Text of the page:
Supporters cheer as Democratic presidential candidate Bernie Sanders speaks during a campaign rally at Boise State University.  Photo / Joe Jaszewski/Idaho Statesman via AP

Bernie Sanders – the insurgent from Vermont


Democratic presidential candidate, senator speaks at a rally in Salt Lake City. AP photo / John Locher

The George Washington Bridge is a beautiful sight in the evening, illuminated by its own lights and those of the constant stream of cars crossing back and forth. In 1776 the illustrious general, on the run from the British, crossed the Hudson River around this point – from Fort Washington to Fort Lee in New Jersey.
It was at Fort Lee in September 2013 that lanes leading via the toll plaza to the bridge were closed in a deliberate attempt to create traffic chaos. The motivation, as alleged by Federal prosecutors, was to punish Fort Lee’s Democrat mayor for not endorsing Chris Christie in the 2013 gubernatorial election.
Christie, a center-right candidate for the nomination, has gone now – he endorsed Trump shortly after ‘suspending’ his campaign. On the Democratic side, Hillary Clinton’s email arrangements while Secretary of State are currently under investigation by the FBI. She is also widely mistrusted among the electorate for her close ties to Wall Street as evidenced by the enormous fees she takes for giving private talks to finance houses.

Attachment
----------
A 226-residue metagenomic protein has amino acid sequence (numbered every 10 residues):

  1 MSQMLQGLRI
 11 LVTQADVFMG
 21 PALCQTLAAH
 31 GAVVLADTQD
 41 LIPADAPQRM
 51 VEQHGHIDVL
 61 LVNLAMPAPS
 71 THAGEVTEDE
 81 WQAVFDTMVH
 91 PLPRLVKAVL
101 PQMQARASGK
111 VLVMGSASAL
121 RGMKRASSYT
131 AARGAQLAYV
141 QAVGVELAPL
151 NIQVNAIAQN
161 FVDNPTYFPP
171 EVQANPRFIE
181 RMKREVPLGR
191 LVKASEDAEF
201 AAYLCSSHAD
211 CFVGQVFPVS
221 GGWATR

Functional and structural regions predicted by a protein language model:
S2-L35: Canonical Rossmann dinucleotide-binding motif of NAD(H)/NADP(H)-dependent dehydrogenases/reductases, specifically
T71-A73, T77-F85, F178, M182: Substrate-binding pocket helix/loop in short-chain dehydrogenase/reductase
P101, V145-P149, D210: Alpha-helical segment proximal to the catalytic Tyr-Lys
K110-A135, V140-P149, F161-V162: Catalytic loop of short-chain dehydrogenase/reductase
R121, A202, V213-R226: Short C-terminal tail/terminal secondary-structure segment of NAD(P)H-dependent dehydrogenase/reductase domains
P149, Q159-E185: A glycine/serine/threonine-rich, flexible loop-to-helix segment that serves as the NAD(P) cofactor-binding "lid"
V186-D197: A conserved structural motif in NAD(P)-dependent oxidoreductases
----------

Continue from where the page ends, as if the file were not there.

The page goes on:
Christie and Clinton, both ‘establishment candidates’, provide two examples among many of why voters mistrust the current system and its insiders in a way that has had a dramatic impact on these primaries.
The rise of Donald Trump as an outsider candidate who speaks to the Republican base independent of its elites is one example that gets massive airtime. The huge numbers flocking to hear Bernie Sanders is another, one that receives very little airtime.
The debate on the Democratic side, while not so luridly entertaining as the Republican, is no less significant. A socialist candidate has not run for the Oval Office since Eugene Debs ran from prison in 1920.